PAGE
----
Service learning can be fun, educational, and support the community. Have any good ideas for a service learning class effort?
23 March 2008
The students are having a blast in the painting and the essay is coming along. I am enjoying watching them arrive at what to paint. They split into two groups and each group has really struggled with the "right" thing to paint. There's a lot of social dynamics occurring that I didn't anticipate. Then we had to move into who was going to paint and we ended up asking a very talented student, who's not in the club. to help us. The essay effort is being headed by three students and we will have a draft later this week.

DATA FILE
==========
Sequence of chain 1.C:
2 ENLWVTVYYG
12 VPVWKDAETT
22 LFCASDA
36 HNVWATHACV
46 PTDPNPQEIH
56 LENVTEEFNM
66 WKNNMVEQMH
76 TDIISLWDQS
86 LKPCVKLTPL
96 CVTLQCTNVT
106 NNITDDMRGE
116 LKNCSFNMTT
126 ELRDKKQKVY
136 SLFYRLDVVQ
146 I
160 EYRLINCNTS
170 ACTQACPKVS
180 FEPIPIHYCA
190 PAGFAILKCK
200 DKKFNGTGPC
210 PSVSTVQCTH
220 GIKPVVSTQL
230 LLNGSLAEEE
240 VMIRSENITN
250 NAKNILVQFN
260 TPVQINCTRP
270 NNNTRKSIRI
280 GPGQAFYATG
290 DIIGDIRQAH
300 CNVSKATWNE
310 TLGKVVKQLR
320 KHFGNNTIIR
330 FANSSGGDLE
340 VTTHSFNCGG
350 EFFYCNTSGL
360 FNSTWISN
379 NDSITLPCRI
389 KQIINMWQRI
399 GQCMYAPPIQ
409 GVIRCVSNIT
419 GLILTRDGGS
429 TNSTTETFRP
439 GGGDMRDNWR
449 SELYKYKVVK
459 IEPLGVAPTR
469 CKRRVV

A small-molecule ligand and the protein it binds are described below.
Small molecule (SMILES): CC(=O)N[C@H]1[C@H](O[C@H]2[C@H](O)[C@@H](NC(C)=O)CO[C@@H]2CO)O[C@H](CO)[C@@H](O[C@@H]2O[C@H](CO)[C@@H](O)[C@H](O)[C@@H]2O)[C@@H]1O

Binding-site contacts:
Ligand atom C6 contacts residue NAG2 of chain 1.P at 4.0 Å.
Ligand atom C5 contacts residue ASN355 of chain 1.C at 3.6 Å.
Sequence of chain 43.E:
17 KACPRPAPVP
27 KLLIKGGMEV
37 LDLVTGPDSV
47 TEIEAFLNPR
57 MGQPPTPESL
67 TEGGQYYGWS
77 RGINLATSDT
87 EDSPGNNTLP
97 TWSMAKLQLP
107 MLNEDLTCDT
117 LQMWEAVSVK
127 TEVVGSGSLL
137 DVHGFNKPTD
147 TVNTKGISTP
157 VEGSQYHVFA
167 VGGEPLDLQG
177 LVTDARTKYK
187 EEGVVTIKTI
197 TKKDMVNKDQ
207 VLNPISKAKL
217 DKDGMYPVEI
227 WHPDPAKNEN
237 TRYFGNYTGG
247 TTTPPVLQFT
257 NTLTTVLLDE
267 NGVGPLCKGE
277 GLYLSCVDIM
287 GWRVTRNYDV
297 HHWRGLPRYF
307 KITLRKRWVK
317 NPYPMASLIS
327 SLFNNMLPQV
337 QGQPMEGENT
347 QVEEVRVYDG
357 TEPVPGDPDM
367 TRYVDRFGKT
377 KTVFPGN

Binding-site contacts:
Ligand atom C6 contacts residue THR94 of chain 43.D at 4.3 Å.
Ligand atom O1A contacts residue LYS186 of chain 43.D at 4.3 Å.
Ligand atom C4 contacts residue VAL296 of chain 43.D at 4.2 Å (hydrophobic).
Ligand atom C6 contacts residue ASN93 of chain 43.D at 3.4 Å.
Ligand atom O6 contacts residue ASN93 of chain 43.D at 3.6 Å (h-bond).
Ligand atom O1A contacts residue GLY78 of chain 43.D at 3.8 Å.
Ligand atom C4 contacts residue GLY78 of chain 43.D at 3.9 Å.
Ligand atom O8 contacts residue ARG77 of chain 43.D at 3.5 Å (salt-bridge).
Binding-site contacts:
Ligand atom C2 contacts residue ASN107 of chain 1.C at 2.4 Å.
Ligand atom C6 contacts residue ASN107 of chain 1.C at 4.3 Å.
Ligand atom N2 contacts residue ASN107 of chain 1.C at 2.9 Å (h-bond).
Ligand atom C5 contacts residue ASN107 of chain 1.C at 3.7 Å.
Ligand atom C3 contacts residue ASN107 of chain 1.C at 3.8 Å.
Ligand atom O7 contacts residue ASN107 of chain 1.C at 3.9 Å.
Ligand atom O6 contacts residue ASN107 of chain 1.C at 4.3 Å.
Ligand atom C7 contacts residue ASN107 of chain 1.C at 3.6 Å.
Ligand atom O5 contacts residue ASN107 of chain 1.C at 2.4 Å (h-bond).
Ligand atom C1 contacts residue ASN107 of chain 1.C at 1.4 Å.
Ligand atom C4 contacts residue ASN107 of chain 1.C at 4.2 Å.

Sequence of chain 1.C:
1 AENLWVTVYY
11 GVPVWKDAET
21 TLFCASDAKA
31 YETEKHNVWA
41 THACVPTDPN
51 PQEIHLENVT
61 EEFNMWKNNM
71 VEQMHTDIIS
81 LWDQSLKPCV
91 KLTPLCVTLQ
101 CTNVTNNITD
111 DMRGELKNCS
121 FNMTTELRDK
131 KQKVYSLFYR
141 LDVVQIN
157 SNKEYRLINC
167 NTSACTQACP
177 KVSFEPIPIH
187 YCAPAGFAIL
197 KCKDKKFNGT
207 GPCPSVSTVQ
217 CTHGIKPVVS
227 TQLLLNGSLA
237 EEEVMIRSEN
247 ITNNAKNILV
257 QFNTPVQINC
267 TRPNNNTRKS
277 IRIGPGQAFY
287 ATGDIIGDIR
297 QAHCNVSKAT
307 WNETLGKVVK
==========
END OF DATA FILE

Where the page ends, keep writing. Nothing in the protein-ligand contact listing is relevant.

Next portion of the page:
Besides the social stuff, everyone is learning some painting concepts. Plus, everyone is participating in the ideas we all present in the essay. There is that, what I call, "project richness" that takes place when you have students exchanging ideas, challenging each other, asking questions, and trying to fit in with each other ..... a very active project indeed. I am asking students to write a two paragraph summary about what they learned by participating in the project.
We need to submit the completed barrels and essay in two weeks. One thing, no matter how well we planned, we are getting jammed with running out of time. But, the students are committed to getting it done so I'm sure we will. Click here to see the Phoenix Zoo site about the project in general.
I will keep you posted on our progress. Here are some photos of the work we are doing....